In 2019, the NSW Government started developing a Regional Land Use Planning Framework to manage flood risk in the Hawkesbury-Nepean Valley for the 134,000 current residents and workers, and current state government plans to double that number by 2041.
This plan needs to be revisited. It is not acceptable to be building homes in locations where people will live under constant threat of losing everything to a flood.
It’s time to break this cycle of disaster
The Committee recommends the following urgent actions to address the rising costs and risk of flooding in Sydney:
- Upgrade evacuation infrastructure, without unlocking additional development potential. We need evacuation routes to reduce risk to life and increase the time for people to leave, with controls to ensure this is purely a safety measure for existing populations rather than an enabler of additional development potential.
- Restrict future development on the floodplain in areas of high risk. Create a ‘traffic light’ style map of the floodplain identifying areas of high, medium and low risk, which reflect the expected impacts of climate change, and implement planning mechanisms to stop dangerous development. The Minister for Planning put a halt to new development on flood-prone land in Sydney in 2021 due to concerns about evacuation. This restriction should become permanent where there is a high risk to life and property, preferably through a change to existing zoning.
- Introduce a voluntary buyback to provide a pathway for vulnerable residents out of high flood risk zones. We understand the NSW Government is considering stamp duty exemptions for property owners leaving the floodplain. Our recommendation goes further, we think the evidence is clear strong incentives are needed to move people out of harm’s way and reduce growing pressure on our emergency services agencies. Funded by state government, and using the existing voluntary purchase scheme mechanism, this would enable residents to sell properties below the one-in-100-year flood line to the government at market rates, transferring ownership into state or local government hands.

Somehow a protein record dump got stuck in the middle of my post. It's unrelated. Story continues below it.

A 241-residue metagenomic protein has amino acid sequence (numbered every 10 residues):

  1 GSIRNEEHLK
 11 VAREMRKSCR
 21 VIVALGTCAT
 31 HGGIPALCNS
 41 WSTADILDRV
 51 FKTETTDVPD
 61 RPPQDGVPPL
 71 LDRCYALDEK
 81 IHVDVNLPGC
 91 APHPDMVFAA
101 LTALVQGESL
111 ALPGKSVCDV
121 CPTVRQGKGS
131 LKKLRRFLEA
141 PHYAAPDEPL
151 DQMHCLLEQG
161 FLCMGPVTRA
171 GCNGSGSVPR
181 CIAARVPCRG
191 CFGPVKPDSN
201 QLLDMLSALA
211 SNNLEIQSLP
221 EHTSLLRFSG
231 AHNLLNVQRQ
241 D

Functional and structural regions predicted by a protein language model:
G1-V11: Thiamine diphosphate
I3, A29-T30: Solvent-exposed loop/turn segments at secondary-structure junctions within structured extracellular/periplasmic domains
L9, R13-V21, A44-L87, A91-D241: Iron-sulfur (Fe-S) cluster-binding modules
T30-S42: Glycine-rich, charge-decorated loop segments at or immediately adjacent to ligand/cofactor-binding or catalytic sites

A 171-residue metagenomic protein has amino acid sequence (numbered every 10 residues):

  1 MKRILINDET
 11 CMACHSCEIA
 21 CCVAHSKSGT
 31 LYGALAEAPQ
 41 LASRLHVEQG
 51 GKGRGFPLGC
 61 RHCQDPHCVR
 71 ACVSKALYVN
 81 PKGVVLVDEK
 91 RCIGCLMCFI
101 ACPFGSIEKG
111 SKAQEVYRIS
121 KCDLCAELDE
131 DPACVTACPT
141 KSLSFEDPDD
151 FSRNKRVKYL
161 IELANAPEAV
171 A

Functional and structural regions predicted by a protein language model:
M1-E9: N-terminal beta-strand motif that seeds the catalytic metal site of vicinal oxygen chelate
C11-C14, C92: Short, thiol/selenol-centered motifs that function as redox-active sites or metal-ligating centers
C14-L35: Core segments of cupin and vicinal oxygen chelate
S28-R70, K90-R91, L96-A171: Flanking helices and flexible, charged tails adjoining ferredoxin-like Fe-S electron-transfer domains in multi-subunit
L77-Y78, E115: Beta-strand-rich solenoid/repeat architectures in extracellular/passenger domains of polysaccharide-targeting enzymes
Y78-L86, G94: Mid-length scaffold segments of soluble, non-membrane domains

- A long-term regional land use strategy that uses tradeable development rights to provide a path out of the floodplain for landowners, and which progressively reduces density in the highest areas of risk. This approach would build on the traffic light style map to help each local government area identify where increased density would be appropriate. In areas of the floodplain where development was targeted for reduction, developers could buy existing residential lots and transfer that development potential (or existing use). Effectively this mechanism would act, over time, to redirect development from areas of high risk to areas of low risk and planned growth.
- Create a taskforce to investigate the rising costs of flood insurance in the floodplain. The purpose would be to understand how rising insurance is affecting residents and businesses now, what the likely future scenarios might be as insurance becomes less accessible to many, and what the right policy interventions would be. This would be done in partnership with the Insurance Council of Australia.